Urban Shield training stripped of SWAT training, vendor show by county officials
The move eliminates SWAT deployment exercises and the event’s vendor show, which showcases law-enforcement gadgets and weaponry, among other things
San Francisco Chronicle
ALAMEDA COUNTY, Calif. — Alameda County supervisors voted Tuesday to overhaul the controversial Urban Shield law enforcement training program run by the sheriff’s office, stripping the annual conference — attended by agencies throughout the Bay Area — of trainings that police say were vital.
The move eliminates SWAT deployment exercises and the event’s vendor show, which showcases law-enforcement gadgets and weaponry, among other things.
Sheriff Gregory Ahern warned that the changes could violate the terms of the agency’s grant funding — worth $5 million — and lead to the unraveling of the entire Urban Shield conference.
Urban Shield dates to 2007 in Alameda County, and is tailored to prepare first responders for large-scale disasters such as an earthquake, a terrorist attack or a mass shooting. Participants include police, deputies, firefighters and emergency responders from throughout the area.
But critics have long argued that Urban Shield promotes the militarization of police, eroding trust between law enforcement and communities of color. SWAT teams, some pointed out, were far more likely to be used in minority communities for the serving of search warrants than to engage in active shooter scenarios. Urban Shield conferences have attracted protesters outside the events.
Supporters of the conference, who include police officers, deputies and firefighters, say the training helps them prepare for life-or-death situations.
The two sides faced off at the Board of Supervisors meeting Tuesday. Dozens of the program’s supporters and critics packed into a conference room at the Alameda County Administration Building in what one sheriff’s deputy called the “Super Bowl of board meetings.”
For two minutes apiece, each attendee made an impassioned plea before the supervisors, arguing that the current program was either a vital public safety tool or due for an overhaul.
The dispute centered on an ad hoc committee’s 63 recommendations to redefine the event — recommendations that were mostly supported by community activists and mostly opposed by law enforcement.
Supervisors ultimately sided with the committee and community activists, adopting all but three of the recommendations. The vote was approved by every supervisor aside from Scott Haggerty, District 1, who left the meeting early.
“No one is trying to get rid of this whole thing,” said District 3 Supervisor Wilma Chan, who called for the motion to pass nearly all of the recommendations. “I wouldn’t have made the recommendations if I would have thought we’d lose all of the (grant) money.”
Rebecca Knight, a technician with the Alameda County Sheriff’s Office, told supervisors about how her Urban Shield training helped save lives while she was attending the Route 91 Harvest Festival in Las Vegas in 2017, in which a gunman killed 58 people.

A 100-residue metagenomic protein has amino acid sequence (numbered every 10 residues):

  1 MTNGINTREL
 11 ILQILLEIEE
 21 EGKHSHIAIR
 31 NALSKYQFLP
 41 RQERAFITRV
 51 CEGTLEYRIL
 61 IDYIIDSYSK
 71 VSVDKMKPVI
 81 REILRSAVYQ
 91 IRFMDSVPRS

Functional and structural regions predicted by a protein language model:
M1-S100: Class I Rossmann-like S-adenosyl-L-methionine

Knight recalled hearing what sounded like gunshots coming from all around her. She said in that moment she remembered her training to search for exits, listen for the gunman to reload, and to take that time to move.
“I was able to lead my friends to the exits, looking for cover every chance that I could get,” she said. “I have no doubt in my mind that the training and experience I received from Urban Shield saved my life and the life of my friends that day.”
Several supporters of the committee’s recommendations said the training should prepare Californians for disasters, and should include regular citizens, not just first responders.
Oakland resident Helen Duffy said, “We want training. We want training to prepare us for earthquakes, to respond to medically sensitive people.”
Claudine Tong, an Oakland resident and one of several members of the First Unitarian Church of Oakland who showed up to support the recommendations, said: “You can’t shoot or arrest a wildfire.”
Among the recommendations adopted:
• Removing SWAT deployment scenarios from law-enforcement exercises
• Eliminating the requirement that SWAT teams participate in the program
• Emphasizing de-escalation in all exercises
• Prioritizing exercises based on the likelihood and severity of disasters
• Eliminating the competition aspect of exercises
• Changing the name Urban Shield
The four-day event is funded through the Bay Area Urban Areas Security Initiative with a $4.9 million grant from the U.S. Department of Homeland Security. About $1.7 million of that is funneled into Urban Shield, while the rest goes toward administrative courses for law enforcement.
UASI officials will review the recommendations on March 14. Should they decide the new program doesn’t fit the guidelines, they may decide to pull funding altogether and award it to a different agency. Supervisors instructed the ad hoc committee, sheriff’s officials and county counsel to meet in the interim, to see if they can work out their disagreements and meet UASI standards.
It’s a task that Sheriff Ahern said is unlikely to succeed.
“The training and exercise that we provide for tens of thousands of first responders and emergency responders is in jeopardy,” he said, adding that he thought supervisors “would be wise enough to not jeopardize $5 million in funding.”
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